How algorithms can help the clothing industry

When she began her doctoral studies, it was with the aim of developing a larger system – a complete solution – that could be integrated with several data sources and models, which in turn could help to personalise garments. But a bit into her research studies, she realised that it would take more than four years and a single researcher to achieve this.

"I had to face several challenges that most of the new researchers face: I wrote my first scientific article, I got my first rejection from a scientific journal, I learned to understand the field of research, and to reduce the scope of my research," explains Sheenam Jain.

Sheenam Jain.

The new goal of her thesis was to understand the importance of big data and artificial intelligence in the clothing industry and, based on that, to find ways for companies in the industry to gain competitive advantages. This would also contribute to society through greener production and consumption.

"I have discovered that there are generally little focus in the clothing industry to apply AI on data from products and customers. That's why I've developed two models to create data-driven solutions that can help create products closer to customers' specific needs," she says.

The first model is a clothing classification framework developed through four machine learning techniques. To find the best algorithm, Sheenam Jain made calculations based on how well they performed. The algorithm "random forest" worked best.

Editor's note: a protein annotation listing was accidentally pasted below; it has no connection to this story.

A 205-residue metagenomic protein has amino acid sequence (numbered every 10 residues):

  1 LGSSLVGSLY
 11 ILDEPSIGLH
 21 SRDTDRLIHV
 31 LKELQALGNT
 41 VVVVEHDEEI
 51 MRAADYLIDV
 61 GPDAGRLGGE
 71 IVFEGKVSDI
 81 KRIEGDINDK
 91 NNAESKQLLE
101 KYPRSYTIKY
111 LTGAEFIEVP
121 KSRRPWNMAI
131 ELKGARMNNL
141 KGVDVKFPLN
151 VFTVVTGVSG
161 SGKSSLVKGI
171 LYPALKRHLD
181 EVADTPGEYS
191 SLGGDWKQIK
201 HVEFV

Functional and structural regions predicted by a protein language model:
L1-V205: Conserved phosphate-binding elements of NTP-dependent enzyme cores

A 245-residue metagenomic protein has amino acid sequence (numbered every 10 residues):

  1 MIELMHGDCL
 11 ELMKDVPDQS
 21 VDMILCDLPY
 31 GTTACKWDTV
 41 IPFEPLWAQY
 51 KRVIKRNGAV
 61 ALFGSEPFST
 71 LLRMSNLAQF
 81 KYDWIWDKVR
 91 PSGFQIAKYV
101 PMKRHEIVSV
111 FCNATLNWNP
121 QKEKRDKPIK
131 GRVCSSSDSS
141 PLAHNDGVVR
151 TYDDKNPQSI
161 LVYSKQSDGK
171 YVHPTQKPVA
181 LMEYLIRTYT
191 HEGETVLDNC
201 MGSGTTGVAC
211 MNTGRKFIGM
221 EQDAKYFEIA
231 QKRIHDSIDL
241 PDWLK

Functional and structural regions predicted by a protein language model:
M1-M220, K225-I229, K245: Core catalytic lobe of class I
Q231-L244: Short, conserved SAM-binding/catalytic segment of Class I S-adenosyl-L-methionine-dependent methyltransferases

"This type of model can be used to establish standard semantic ontologies and/or integrated with the existing recommendation systems.”

The second model was a decision support system that she developed through the AI technique "fuzzy logic." This solution helps the company choose the most appropriate fabric depending on the needs of the user.

"This type of model can be integrated with product configurators and/or used internally by the product development department to provide customised garments.”

Finally, through her thesis, clothing retailers can have a model that can help them manage big data in order to provide customers with personalised services.

Sheenam Jain has been a doctoral student in the Erasmus mundus joint doctoral programme Sustainable Management and Design of Textiles (SMDtex) funded by the European Union. This means that she has conducted research within three specialisations (automation, textile management, and textile engineering), at three universities, and in three countries (France, Sweden, and China).

She used various methods to collect data – literature reviews, surveys, interviews, and open source databases.

"It has been complicated to bring perspectives from the three areas into my research. But it has also been very interesting to work in an interdisciplinary project as it has increased my ability to look at a problem from different viewpoints," says Sheenam Jain.

"It has also been very interesting to conduct research at three different universities. I learned the differences in philosophy in different countries, institutions, and disciplines. It has given me the ability to adapt to change faster and has developed my way of communicating and networking, as well as my intercultural skills.”

Now that her doctoral studies have been completed, she is considering her opportunities when it comes to continuing to work in academia or industry.

"My focus is to find something that requires a synergy between management and technology. I could also imagine starting my own business either within analytical solutions or circular fashion.”

Facts

Title of the thesis: Big Data Management Using Artificial Intelligence in the Apparel Supply Chain: Opportunities and Challenges

Link to the doctoral thesis 

The public defence took place on 9 October at the University of Borås

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About Sheenam Jain 

About SMDTex 

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